One of the Defend Trade Secrets Act’s (DTSA) most noteworthy features is its provision forbidding injunctions that would prevent a former employee from entering into another employment agreement.  As explained below, this provision,18 U.S.C. §1836(b)(3)(A)(i)(I), was included to preserve employee mobility and assuage concerns that covenants not to compete, as well as what is known as the “inevitable disclosure” doctrine, might be enforced by federal courts in states that have rejected their enforceability.  Today’s post looks at the legislative history of that provision and how courts have interpreted it.

Legislative History and Language:  When the DTSA was re-introduced as a bill in 2015, language was added to limit injunctions that might “prevent a person from accepting an offer of employment.”  This language was added to quell concerns from California Senator Diane Feinstein over the potential use of non-competes or the inevitable disclosure doctrine, both of which are disfavored under California law.  In general, the inevitable disclosure doctrine allows courts to enjoin an employee from working for his/her former employer’s competitors because of the threat of that he or she may inevitably use or share his/her former employer’s trade secrets; however, the doctrine is not recognized in several states, including California and Louisiana, and it has been criticized as being tantamount to a non-compete that was not or could not otherwise have been negotiated.  This proposed provision to the DTSA, however, did authorize a court to add other conditions to the former employee’s new position that would prevent actual or threatened misappropriation.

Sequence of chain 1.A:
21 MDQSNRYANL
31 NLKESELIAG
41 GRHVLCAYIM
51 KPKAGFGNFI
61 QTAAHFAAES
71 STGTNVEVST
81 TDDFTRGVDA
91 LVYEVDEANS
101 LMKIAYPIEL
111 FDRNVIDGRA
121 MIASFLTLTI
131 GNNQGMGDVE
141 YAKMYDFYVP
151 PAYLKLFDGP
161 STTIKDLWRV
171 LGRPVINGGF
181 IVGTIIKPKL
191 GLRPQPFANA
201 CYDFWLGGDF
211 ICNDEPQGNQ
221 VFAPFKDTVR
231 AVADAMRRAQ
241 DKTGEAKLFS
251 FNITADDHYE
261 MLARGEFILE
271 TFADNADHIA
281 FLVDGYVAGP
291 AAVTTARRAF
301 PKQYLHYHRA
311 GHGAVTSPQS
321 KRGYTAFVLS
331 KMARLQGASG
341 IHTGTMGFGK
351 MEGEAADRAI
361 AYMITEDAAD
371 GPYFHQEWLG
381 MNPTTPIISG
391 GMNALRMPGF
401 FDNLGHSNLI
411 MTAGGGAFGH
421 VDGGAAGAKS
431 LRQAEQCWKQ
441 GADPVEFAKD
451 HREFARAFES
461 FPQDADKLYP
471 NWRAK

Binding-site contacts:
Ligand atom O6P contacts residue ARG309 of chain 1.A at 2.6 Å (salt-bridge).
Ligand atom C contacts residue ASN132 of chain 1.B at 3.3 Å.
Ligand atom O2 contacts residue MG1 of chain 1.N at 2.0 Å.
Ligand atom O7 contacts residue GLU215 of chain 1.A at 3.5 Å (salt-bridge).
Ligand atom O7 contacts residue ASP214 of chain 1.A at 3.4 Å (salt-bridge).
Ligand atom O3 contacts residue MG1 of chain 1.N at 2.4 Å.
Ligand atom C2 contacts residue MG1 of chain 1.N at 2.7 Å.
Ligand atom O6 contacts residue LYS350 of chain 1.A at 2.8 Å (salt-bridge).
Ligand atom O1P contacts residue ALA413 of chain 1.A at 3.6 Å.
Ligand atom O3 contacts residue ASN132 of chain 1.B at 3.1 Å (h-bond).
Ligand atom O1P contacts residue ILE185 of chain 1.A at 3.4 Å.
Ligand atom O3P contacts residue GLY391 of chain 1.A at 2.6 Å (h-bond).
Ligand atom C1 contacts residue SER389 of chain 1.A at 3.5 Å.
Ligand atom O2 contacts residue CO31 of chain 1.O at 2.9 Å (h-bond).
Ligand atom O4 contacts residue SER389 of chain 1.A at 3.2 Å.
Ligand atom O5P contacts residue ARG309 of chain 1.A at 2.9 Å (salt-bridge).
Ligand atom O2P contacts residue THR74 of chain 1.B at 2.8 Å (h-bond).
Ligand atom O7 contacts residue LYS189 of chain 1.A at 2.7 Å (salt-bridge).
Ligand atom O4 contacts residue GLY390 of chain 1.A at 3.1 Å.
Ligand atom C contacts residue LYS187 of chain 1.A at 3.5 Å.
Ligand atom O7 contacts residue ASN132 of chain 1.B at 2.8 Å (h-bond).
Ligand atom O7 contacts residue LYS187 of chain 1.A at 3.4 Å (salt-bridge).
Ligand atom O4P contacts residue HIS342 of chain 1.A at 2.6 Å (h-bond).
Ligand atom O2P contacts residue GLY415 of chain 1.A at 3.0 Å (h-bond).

When the DTSA emerged from the Senate Judiciary Committee in January 2016, the language of §1836(b)(3)(A)(i)(I) was broadened to forbid injunctions that would prevent an employee “from entering into an employment relationship.”  This language was ultimately approved by Congress and signed into law by President Obama.

In sum, the DTSA allows a district court to impose conditions on an employee’s subsequent employment to protect the employer’s trade secrets provided it is “based on evidence of threatened misappropriation” and “not merely on the information that the person knows.”  However, under 18 U.S.C. §1836(b)(3)(A)(i)(II), the conditions that the court intends to impose to protect those trade secrets cannot “conflict with an applicable State law prohibiting restraints on the practice of a lawful profession, trade or business.”

Judicial Interpretations of §1836(b)(3)(A)(i)(I) and (II):  To my knowledge, only two cases interpreting this provision have been decided, both in Colorado and both by the same judge, U.S. District Court Judge William J. Martinez; in both cases, Judge Martinez ended up issuing an injunction placing conditions on the former employee’s future conduct.

In First W. Cap. Mgmt. Co. v. Malamed, No. 16-cv-1961-WJM-MJW, 2016 WL 8358549, at *3 (D. Colo. Sep. 30, 2016), a financial services company sued its former chief investment officer after the company learned that the defendant had made copies of the company’s “client book.”  Judge Martinez held that the client names contained in the “client book” were trade secrets and he concluded there was sufficient evidence that the former officer would use those trade secrets to develop his own business.